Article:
Dante Amidei was among those who started to think deep about the issue. On an Autumn day in 1994 he chanced to meet his DZERO colleague Chip Brock at the O'Hare airport. They soon found out that they shared the worry for the future of hadron collider physics in the US, and they ended up spending the time before their flight discussing how to put together an effort to increase the scope of Run 2, and how to make a strong physics case.
At first it looked as if the top quark should be the main motivation for an extended study: that particle was on the verge of being discovered, and the discovery would bring media attention and leverage to the experiments. The top quark was very heavy, and this fact could by itself be used as a hint that new discoveries were hidden in its phenomenology: maybe its decays would differ from predictions, or processes involving the new-found particle could become a tag of new physics. Supersymmetry, for instance, could in some scenarios provide an "inverse hierarchy" to its squarks, such that the superpartner of the top quark would be the lightest one. Given the natural expectation that quarks and squarks of the same generation would be coupled more tightly to each other than across different generations, this made the study of the top quark a potential way to detect supersymmetry.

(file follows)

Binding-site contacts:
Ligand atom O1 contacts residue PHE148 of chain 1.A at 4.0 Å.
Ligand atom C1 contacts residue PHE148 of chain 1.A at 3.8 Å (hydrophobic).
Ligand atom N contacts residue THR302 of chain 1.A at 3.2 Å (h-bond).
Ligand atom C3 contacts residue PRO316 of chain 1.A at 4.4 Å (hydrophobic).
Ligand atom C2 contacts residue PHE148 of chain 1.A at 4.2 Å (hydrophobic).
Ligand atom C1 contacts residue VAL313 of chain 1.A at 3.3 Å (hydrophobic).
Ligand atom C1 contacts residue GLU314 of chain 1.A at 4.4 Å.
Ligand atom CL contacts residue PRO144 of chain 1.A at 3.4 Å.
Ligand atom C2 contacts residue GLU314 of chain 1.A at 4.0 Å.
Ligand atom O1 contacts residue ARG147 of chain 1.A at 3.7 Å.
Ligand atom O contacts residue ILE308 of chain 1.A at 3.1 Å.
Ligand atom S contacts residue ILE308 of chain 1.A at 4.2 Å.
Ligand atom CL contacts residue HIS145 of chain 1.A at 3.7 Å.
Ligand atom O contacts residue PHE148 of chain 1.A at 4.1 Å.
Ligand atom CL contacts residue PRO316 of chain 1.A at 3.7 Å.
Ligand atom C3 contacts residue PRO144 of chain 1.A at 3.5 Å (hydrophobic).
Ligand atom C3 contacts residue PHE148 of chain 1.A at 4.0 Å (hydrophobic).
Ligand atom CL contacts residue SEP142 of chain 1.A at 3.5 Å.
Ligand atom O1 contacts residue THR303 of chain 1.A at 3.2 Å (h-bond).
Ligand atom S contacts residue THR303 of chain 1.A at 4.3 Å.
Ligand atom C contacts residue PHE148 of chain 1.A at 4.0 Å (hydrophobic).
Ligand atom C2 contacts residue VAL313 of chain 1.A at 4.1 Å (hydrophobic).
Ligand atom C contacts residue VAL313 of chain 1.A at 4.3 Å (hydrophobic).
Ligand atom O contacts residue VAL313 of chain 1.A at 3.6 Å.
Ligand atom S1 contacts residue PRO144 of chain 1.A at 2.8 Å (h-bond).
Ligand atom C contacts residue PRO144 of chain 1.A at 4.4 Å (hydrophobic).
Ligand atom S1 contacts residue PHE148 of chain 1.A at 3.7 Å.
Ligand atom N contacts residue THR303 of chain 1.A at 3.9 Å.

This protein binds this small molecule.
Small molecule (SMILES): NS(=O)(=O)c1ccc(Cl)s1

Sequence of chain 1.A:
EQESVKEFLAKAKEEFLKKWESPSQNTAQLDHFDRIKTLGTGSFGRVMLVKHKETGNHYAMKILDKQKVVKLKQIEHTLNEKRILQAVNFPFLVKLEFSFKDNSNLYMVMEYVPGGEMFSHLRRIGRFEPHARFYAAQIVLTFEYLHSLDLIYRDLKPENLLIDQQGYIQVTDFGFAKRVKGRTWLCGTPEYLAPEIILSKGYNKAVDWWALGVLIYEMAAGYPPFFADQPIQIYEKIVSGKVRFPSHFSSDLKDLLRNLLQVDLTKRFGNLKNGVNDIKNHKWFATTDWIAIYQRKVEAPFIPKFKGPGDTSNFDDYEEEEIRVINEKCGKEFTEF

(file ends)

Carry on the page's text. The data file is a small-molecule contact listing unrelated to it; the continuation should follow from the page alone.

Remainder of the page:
Soon a grass-roots movement took shape in CDF and DZERO, and a project called "TeV 2000" was started by a meeting held at Michigan university on October 21st 1994, which was attended by over 100 Fermilab physicists. The case for a long Run 2 seemed hard to defend with top physics alone; accordingly, studies of supersymmetry, electroweak physics, and exotica were started within independent working groups. It was then that Amidei stumbled on Kuhlmann's studies, which were perfect for the scope of the report that was being produced. Kuhlmann had estimated the chances of a Higgs discovery as a function of Higgs mass and available integrated luminosity. In CDF-note 3342, titled "Will we find the Higgs in Run 2?," he wrote:
Discovering a 100-130 GeV Higgs in this mode alone, with only 5-10 inverse femtobarns, will be [...] difficult [...]. We believe an observation of a 120 GeV Higgs, as an example, requires 25 inverse femtobarns of data [...]
Today Kuhlmann's original 1995 assessment appears surprisingly accurate, given that the 125 GeV Higgs produced a little less than 3-sigma effect in the 10 inverse femtobarns of data collected by the Tevatron until 2011: multiply those 10/fb of data by 2.5 times, and you are in the right ballpark for getting a 5-sigma signal!
Regardless of the accuracy of his assessments, the study became the pivot point to steer the laboratory's plans toward a stronger commitment: it soon became clear that the way to go was to push on the Higgs discovery chances. During all reviews of the TeV 2000 proposal to extend the scope of Run 2, the audience would immediately resonate as soon as the Fermilab physicists mentioned that there was a luminosity threshold above which the experiments would have a clean shot at discovering the Higgs boson. If the Higgs was lighter than 100 GeV the required luminosity was not prohibitively high, but still much larger than the 500 inverse picobarns originally envisioned.